Made for King William IV in 1831 at a cost of £157, it has been worn at every coronation since, with the exception of Queen Victoria, whose fingers were too small for the ring.

Finally, the high point of the ceremony was reached when the Archbishop placed the St Edward’s Crown on the Queen’s head.

In unison, the guests shouted, “God save the Queen!” three times and a 21-gun salute was fired from the Tower of London. This signalled to the crowd outside that the royal parade would soon be on its way and the streets were filled with raucous cheering.

The TV Coverage

BBC coverage of the ceremony was ground-breaking, as it was not only the first coronation to be televised, but it was also the first time many people had ever watched a live event on TV.

There had been much government debate over allowing the broadcast, with Prime Minister Winston Churchill against the idea.

But the Queen went against his advice and decided in favour of her big moment being screened. The late Peter Dimmock, BBC’s head of outside broadcasts from 1954 to 1972, recalled the opposition from the British Establishment.

“It was an era of privilege, them and us,” he said. “They felt if they were going to sit there and watch it, they should retain that privilege and other people shouldn’t see it.”

When the palace eventually agreed to the black and white broadcast, there were many conditions, and they insisted there were to be no close-ups and that the anointing part of the ceremony was not to be televised.

The Three Crowns

The coronation involved not just one crown but three. On her way to Westminster Abbey the Queen wore the George IV State Diadem – the crown we see depicted on stamps.

Made in 1820, it features roses, shamrocks and thistles with 1,333 diamonds and 169 pearls.

During the actual coronation, the St Edward’s Crown, made in 1661, was placed on her head.

Weighing a hefty 4lb 12oz, it is made of solid gold. Then, on her return to Buckingham Palace, the Queen wore the slightly lighter Imperial State Crown, which weighs in at 2lb 13oz.

It’s the same crown she always wears during the state opening of Parliament, but in the BBC documentary, she revealed that wearing it still requires considerable endurance.

“You can’t look down to read the speech, you have to take the speech up. Because if you did, your neck would break, it would fall off.”

Made for her father George VI’s coronation in 1937, this crown contains 2,868 diamonds, 17 sapphires, 11 emeralds and hundreds of pearls, including four believed to have come from Queen Elizabeth I’s earrings.

“Fortunately, my father and I have about the same sort of shaped head. But once you put it on, it stays. I mean, it just remains on,” she said.

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The Dress

The Queen’s coronation dress, designed by Norman Hartnell, was made of white satin and embroidered in gold and silver thread with the emblems of the UK and the Commonwealth.

Attached to the shoulders of her dress was a six-yard (5.5m) long, hand-woven silk velvet cloak lined with Canadian ermine.

Such secrecy surrounded the design of the dress that a policeman guarded the door of the room where the dress was being sewn by the Royal School of Needlework.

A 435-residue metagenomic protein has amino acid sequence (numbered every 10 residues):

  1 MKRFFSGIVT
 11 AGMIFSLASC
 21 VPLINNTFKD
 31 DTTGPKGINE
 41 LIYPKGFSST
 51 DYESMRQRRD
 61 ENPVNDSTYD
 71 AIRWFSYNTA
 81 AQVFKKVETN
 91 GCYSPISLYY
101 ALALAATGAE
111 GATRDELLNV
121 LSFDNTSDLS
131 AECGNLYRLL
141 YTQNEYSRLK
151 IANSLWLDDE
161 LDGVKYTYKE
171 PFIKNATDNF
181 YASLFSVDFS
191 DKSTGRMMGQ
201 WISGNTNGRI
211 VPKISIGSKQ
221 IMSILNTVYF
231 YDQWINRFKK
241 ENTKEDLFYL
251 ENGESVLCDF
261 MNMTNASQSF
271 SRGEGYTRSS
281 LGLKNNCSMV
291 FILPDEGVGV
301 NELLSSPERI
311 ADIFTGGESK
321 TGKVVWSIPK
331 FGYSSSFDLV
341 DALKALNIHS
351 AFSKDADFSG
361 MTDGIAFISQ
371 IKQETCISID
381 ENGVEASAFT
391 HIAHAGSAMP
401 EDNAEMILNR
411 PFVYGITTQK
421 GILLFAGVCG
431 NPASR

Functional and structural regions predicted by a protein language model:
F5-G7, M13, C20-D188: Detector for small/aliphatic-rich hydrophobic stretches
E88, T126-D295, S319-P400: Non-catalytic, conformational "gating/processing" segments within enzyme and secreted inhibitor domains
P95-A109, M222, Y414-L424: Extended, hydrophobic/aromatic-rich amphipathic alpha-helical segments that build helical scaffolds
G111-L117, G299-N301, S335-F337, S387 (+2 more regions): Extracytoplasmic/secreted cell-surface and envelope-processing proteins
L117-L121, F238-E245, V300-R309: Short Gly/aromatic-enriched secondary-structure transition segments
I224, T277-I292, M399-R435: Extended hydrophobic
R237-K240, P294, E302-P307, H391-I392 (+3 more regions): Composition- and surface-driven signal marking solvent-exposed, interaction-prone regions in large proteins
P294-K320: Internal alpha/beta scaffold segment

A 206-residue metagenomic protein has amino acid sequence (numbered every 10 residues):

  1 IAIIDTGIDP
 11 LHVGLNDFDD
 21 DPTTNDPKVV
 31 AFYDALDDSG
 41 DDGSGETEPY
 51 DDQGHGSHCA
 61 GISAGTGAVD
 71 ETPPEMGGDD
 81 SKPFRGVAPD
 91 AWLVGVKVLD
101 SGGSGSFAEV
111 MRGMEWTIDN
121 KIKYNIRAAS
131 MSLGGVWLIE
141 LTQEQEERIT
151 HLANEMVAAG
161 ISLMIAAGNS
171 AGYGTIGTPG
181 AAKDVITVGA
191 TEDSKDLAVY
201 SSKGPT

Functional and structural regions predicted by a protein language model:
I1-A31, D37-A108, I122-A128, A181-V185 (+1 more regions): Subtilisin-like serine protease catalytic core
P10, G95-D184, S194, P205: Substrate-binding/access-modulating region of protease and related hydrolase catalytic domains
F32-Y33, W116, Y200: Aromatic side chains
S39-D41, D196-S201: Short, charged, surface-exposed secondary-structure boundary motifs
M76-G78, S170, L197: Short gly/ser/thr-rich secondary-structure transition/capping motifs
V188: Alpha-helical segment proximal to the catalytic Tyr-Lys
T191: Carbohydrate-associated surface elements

The maids wore gowns by the same designer, and Lady Glenconner recalled, “I remember the absolute joy of receiving my Norman Hartnell dress, which was wonderful, laden with silk, and heavily embroidered.”

Meanwhile, the Duke of Edinburgh wore full-dress naval uniform and while in the abbey, he wore a coronet and his duke’s robe over his uniform.

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The Parade

Royal fans were so keen to see the coronation procession that many camped out for two days, sleeping on the pavement in spite of soggy weather.

The return route taken to Buckingham Palace was planned so the Queen and her two-mile procession could be seen by as many people in London as possible.

One of the things she remembered most about the two-hour journey was that the Golden State Carriage was not built for a smooth ride.

“It was horrible – it’s only sprung on leather, not very comfortable,” she remarked.

The procession involved almost 30,000 servicemen and women and thousands of policemen, while more than 2,000 journalists and 500 photographers from 92 nations lined the route.

The Celebrations

Many of those who gathered in London to view the procession celebrated throughout the evening.

After the parade, the Queen appeared on the balcony of Buckingham Palace to wave to the crowd outside the gates.

The day finished with a spectacular firework display on Victoria Embankment.

All around Britain and the Commonwealth, thousands of people also threw street parties to mark the coronation.

It is estimated that a quarter of the world took the day off, and here in Britain, the Ministry of Food granted 82 applications for permission to roast oxen – a welcome concession in a country where meat rations were still minimal.

Unsurprisingly, barbecued oxen did not feature on the menu for the 350 guests at the Queen’s own coronation lunch.

Dish of the day was coronation chicken – still popular for sandwiches and buffet lunches.

Prepared by Cordon Bleu cookery student Angela Wood, she later told the BBC she spent a month perfecting the recipe, saying, “I was cooking a chicken a day and we had to alter the balance of the spices in the sauce to get it right.”

As befits any new Queen, the dish was washed down with plenty of Her Majesty’s favourite fine French champagne…